In addition, it sounds like the department doesn't think #ShortAssPlans will be that big of a deal in Connecticut:
- The Department determined there would be marginal impact from the federal government’s new regulations for short-term, limited-duration health plans and association health plans. Carriers filed their rates in July while still awaiting clarification from Washington, which came later in the summer. After a thorough legal review of state laws and regulations and the federal regulations, the Department provided guidance last month in two Bulletins, HC-121 and HC-123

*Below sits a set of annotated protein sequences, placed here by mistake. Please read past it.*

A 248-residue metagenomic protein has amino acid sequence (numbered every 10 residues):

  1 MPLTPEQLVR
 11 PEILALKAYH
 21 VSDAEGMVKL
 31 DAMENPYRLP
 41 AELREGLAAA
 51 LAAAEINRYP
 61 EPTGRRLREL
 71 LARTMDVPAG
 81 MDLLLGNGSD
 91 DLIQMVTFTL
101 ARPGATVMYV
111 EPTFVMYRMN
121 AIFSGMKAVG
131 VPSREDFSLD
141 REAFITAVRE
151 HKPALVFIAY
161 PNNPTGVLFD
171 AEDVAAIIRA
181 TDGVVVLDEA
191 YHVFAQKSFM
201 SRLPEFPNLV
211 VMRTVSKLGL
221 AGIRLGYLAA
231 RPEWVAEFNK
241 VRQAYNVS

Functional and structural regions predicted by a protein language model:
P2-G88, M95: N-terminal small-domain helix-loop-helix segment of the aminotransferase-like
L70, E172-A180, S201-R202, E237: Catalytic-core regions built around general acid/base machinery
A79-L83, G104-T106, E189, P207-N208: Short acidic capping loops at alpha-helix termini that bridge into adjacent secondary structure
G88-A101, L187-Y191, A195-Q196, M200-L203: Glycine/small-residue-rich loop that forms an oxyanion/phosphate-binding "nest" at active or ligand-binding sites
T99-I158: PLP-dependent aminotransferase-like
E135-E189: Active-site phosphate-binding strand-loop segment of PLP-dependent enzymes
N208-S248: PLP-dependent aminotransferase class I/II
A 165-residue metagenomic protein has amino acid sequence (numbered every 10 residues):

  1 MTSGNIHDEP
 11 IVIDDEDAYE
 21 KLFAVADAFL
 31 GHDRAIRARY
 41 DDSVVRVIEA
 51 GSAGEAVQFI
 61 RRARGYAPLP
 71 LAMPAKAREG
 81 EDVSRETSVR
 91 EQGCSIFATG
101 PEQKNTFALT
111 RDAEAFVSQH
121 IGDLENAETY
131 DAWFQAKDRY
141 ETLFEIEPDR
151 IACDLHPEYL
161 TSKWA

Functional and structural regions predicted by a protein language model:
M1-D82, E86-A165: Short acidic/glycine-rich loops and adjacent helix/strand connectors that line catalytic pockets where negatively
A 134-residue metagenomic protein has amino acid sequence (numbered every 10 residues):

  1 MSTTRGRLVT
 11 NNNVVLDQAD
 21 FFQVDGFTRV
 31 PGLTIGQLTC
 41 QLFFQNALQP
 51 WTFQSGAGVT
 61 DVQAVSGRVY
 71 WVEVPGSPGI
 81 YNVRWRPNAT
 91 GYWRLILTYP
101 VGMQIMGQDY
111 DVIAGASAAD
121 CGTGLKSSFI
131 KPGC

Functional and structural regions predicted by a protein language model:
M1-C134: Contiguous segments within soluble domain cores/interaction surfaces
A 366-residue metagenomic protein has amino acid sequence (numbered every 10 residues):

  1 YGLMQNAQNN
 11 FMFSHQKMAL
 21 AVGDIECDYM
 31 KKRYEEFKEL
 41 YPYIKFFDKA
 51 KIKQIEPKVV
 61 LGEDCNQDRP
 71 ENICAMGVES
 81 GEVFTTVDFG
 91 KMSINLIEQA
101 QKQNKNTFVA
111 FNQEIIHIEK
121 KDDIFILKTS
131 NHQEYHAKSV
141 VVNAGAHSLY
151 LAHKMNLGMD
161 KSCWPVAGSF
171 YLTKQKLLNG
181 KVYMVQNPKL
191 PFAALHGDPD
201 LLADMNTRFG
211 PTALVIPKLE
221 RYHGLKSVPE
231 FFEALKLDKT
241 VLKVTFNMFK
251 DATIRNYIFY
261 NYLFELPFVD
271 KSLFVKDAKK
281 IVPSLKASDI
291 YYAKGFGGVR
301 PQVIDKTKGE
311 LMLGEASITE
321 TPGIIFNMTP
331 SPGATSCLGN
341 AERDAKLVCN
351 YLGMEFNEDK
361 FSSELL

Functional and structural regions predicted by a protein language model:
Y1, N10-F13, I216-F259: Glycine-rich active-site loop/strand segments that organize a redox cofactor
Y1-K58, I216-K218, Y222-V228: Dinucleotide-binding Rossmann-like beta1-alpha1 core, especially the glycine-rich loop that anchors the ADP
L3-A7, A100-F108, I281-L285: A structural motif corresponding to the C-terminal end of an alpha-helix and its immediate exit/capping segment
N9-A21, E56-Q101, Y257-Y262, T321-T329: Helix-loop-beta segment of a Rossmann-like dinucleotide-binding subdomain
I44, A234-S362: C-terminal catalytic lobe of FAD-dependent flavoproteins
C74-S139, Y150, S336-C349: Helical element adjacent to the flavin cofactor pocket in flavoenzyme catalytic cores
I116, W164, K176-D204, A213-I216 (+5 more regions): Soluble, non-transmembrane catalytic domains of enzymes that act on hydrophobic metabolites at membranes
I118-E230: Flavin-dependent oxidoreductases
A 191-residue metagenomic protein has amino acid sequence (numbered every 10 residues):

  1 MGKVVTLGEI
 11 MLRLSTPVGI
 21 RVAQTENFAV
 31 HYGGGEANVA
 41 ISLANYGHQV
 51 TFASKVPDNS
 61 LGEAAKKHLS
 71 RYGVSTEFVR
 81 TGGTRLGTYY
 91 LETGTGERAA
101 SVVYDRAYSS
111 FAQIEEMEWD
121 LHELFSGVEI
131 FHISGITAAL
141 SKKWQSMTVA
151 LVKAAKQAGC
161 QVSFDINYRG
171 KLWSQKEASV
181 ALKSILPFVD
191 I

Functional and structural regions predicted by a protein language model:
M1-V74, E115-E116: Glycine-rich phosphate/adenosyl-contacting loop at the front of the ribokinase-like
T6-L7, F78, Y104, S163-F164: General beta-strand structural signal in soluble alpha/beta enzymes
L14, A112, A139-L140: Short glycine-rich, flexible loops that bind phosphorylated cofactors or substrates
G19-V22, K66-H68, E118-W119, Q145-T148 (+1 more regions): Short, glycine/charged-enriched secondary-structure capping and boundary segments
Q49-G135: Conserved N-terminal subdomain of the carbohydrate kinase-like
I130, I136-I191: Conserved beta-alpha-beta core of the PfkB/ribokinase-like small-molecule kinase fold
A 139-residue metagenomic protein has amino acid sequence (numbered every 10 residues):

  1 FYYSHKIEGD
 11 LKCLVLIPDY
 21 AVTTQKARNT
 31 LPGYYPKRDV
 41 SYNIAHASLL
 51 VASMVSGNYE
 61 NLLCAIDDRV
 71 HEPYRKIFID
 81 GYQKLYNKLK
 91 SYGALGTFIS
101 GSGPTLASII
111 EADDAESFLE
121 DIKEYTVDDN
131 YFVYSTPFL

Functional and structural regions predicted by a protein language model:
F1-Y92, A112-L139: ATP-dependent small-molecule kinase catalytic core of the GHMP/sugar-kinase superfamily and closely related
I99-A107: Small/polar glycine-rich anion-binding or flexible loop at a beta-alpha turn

Between the two of these developments, here's what Connecticut enrollees are looking at next year; it assumes just a 1% #ShortAssPlans factor and no mandate repeal factor...but only because unsubsidized enrollees are ALREADY PAYING that extra $38 or so per month THIS year...or around $460 apiece for the year.
Of course, that still doesn't even include last year's CSR cut-off factor, which increased rates around 9.6% by itself, or $52/month, or around $627 this year per enrollee.
That's right: Last year's sabotage of the ACA means that unsubsidized Connecticut enrollees are already paying around $1,087 more apiece this year.
While I'm at it, I should note that the CT insurance dept. also reduced the rate increases for small group plans significantly, from 10.2% to just 3.1% overall: